Cooler weather should bring an end to your lawn maintenance chores, but you may still be dealing with disease problems and the never-ending weed issues.
While you’ll soon be stopping all mowing of your lawn, there are still some chores to do that will ensure a good transition of your lawn into winter months and a stronger, weed-free and disease-resistant lawn next spring.
You can (and probably should) treat for spring weeds now, in the fall, especially if you have continuously dealt with heavy weed problems each spring. One of the more difficult ones I have heard folks complain about recently is Virginia Buttonweed. This creeping perennial lays low, making knotted stems and a white flower that appears at this time of year. Truly, it is difficult to control.
Treatment needs to begin with a stout plan. While some “weed and feed” products work, go for something with Atrazine. There are lots of products on the shelves at lots of stores that contain this active ingredient. It is safe to use on our most common turf grass, St. Augustine. Only use a 2,4-D product or something even more stout such as MSM (available at many feed stores) if you have a Bermuda lawn.
The cooler weather also allows many fungal diseases to flourish. Fungal diseases get their start in the spring, struggle in the summer and then run amok in the fall. If you have a full-blown problem, I recommend a product called F-Stop.
To prevent fungal disease problems in your yard, quit spoiling it.You spoil your lawn when you over-fertilize and over-water. Spoiled lawns are like spoiled kids: They are set up for problems in their future. Steps to take to avoid this are to water lawns only once, maybe twice, each week as is needed.
Pay attention to rainfall and the moisture in your soil. When you do water, water deeply to encourage deeper roots. Then you can allow the top inch of soil to dry out with moisture available further down in the ground. Letting the top of the soil get dry will greatly hamper fungal problems.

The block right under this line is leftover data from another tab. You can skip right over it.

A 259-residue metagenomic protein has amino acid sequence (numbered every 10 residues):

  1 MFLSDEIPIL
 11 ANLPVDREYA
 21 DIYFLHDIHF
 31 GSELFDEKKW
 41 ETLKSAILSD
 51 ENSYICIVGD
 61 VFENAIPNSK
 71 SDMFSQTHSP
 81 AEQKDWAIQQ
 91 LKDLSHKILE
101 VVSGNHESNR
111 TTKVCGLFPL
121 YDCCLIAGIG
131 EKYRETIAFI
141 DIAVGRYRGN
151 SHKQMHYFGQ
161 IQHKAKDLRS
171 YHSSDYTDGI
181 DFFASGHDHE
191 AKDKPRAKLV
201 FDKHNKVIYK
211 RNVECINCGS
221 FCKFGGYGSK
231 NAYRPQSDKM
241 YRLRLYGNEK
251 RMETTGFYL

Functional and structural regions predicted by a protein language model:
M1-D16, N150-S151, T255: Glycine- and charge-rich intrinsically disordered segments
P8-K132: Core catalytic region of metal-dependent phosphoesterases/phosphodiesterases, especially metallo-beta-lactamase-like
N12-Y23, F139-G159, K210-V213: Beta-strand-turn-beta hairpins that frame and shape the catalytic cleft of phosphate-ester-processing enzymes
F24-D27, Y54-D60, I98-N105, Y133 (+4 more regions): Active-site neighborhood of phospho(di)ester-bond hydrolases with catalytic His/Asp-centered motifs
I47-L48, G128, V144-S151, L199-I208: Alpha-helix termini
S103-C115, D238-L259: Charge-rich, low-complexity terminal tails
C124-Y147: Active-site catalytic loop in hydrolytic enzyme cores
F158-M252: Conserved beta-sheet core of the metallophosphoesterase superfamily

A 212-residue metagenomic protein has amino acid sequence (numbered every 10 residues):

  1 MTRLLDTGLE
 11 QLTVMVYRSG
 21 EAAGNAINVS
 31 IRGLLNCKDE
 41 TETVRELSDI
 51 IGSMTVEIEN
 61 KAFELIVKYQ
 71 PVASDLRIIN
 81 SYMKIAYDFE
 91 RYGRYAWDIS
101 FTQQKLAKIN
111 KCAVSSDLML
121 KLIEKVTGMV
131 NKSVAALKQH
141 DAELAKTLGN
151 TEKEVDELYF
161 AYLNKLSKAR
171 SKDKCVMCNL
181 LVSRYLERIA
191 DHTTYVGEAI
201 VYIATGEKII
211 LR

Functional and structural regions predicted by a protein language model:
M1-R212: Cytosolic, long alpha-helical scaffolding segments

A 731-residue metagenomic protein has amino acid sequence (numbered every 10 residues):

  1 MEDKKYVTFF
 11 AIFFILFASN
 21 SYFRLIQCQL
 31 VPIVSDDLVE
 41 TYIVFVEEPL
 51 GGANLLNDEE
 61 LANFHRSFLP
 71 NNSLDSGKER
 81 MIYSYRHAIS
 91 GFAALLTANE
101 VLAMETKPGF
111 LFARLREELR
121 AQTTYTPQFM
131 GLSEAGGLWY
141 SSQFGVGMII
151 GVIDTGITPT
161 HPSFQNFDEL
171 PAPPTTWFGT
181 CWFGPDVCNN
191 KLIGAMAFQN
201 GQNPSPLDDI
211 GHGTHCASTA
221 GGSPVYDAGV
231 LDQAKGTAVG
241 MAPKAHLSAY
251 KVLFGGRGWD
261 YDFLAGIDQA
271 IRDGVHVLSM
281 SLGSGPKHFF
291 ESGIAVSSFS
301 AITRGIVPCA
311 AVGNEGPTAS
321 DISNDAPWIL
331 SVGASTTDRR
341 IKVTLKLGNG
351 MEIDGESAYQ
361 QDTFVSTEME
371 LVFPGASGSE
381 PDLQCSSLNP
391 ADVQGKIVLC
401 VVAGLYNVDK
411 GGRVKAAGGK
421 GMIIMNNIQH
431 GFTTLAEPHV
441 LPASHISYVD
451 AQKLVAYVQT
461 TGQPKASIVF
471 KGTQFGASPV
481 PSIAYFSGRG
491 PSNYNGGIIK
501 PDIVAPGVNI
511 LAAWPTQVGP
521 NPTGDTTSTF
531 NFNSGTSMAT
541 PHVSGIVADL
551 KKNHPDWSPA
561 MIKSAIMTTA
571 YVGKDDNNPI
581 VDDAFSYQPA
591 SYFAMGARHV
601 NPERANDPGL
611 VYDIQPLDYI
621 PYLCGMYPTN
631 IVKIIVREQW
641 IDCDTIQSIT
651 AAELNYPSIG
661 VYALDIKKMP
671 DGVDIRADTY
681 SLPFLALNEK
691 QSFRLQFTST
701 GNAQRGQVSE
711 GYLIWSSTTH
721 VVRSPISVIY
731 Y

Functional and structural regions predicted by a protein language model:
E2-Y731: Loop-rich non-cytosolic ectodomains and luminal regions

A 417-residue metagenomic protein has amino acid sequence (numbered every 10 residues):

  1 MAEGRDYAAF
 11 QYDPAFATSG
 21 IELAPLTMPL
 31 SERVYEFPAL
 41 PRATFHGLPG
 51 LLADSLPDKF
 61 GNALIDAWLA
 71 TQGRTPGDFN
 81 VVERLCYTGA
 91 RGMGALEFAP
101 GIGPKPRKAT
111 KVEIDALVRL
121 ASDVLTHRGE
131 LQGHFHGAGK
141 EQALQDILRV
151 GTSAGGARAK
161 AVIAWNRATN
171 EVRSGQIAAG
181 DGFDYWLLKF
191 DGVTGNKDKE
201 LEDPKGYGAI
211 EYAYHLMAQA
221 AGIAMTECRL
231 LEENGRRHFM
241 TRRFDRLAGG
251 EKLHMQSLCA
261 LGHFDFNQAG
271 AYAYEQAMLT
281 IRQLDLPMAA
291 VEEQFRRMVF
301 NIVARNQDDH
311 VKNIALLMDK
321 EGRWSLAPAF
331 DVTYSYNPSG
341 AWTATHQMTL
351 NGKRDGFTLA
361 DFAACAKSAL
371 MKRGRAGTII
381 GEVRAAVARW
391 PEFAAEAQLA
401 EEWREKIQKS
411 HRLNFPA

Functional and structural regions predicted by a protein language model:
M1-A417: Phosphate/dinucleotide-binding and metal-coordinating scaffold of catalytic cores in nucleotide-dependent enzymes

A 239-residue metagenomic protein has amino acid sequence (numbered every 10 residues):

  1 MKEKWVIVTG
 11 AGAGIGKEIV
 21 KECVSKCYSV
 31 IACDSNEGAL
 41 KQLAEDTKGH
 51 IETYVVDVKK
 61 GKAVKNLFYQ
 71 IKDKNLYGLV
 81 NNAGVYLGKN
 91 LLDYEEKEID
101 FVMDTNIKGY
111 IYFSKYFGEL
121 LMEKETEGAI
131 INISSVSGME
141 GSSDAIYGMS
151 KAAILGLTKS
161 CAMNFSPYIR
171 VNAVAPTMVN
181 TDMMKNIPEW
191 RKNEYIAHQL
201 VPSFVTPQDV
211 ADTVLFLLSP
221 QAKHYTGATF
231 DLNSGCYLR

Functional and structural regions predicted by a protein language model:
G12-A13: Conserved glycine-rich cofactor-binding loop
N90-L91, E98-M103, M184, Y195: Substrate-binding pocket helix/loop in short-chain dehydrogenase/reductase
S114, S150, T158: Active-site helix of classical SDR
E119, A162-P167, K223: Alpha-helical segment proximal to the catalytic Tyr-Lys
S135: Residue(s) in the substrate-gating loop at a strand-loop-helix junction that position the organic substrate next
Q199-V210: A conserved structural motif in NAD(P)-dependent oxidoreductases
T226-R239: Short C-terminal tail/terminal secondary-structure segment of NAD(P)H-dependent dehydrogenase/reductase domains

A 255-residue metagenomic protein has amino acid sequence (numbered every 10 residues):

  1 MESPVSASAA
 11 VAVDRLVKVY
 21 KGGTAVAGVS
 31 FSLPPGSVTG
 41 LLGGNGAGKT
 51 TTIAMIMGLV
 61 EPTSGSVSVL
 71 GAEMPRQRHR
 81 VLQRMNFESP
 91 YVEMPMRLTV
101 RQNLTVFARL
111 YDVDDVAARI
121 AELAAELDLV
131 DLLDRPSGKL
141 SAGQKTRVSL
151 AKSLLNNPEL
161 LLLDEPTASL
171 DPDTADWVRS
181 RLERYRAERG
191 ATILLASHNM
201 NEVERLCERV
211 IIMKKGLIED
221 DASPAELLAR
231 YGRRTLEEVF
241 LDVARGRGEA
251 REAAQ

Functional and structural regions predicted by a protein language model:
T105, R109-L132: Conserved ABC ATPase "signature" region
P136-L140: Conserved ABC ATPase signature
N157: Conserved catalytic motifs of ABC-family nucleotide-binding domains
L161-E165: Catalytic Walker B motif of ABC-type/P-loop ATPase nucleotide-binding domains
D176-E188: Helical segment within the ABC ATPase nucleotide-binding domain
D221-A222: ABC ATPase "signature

I’ve had several folks ask if they should water during the winter months. While it’s true that your lawn and shrubs and other perennials need moisture year-round, our climate typically provides enough moisture throughout winter so we do not have to water.
Fall fertilizer applications are a good idea, generally speaking. That said, I venture that most fall applications are done too late with the wrong kind of fertilizer. Consider that in less than 60 days, we have better than a 50% chance of having our first frost. Giving your lawn a good dose of “wake up and grow” fertilizer when it’s getting ready for a winter slumber doesn’t make much sense.
Yes, a fall application in September would have made sense. Or simply using a fertilizer high in phosphorous or potassium would be good if needed. But do not give a heavy dose of a nitrogen fertilizer (the first number on the bag).
If you have a Bermuda lawn, feel free to give it 2-3 pounds of 0-0-60 per 1,000 square feet. That straight potash fertilizer applied in the fall is a secret of good hay growers. Bermuda grass loves potash (another name for potassium) and it won’t stimulate vegetative growth or cause fungal problems.
If you need to add lime, add it to your lawn now. Lime helps to neutralize the pH in our commonly acidic soils. Lime isn’t really a fertilizer although it does contain calcium, a secondary nutrient for plants. Lime’s purpose is to change the pH and provide a better environment for the plants to grow. One of its better attributes is that it allows nutrients to be more available.
It is no simple feat to understand how the complex environment of soil works. Suffice it to say that fertilizer applied to a very acidic soil may never be completely available to the plants it was intended to feed. In the chemistry of soils, some nutrients are much more available in a more neutral pH environment.
Does everyone need to lime? Not at all. Who does? I don’t have a clue. But with $15 spent on a soil test, anyone and everyone can find out exactly how much lime and fertilizer they’ll need to apply. Look up “SFA soils lab” or “Texas A&M soil testing” on your computer’s search engine and download the form you’ll need. Some feed stores have soil testing forms or, if you’re near Lufkin and want to pick one up, our office is next the Angelina County Farmers Market.
Though goblins, ghouls and witches may still be around later in October, the problems that frighten those with a nice lawn can be greatly eliminated with the proper methods.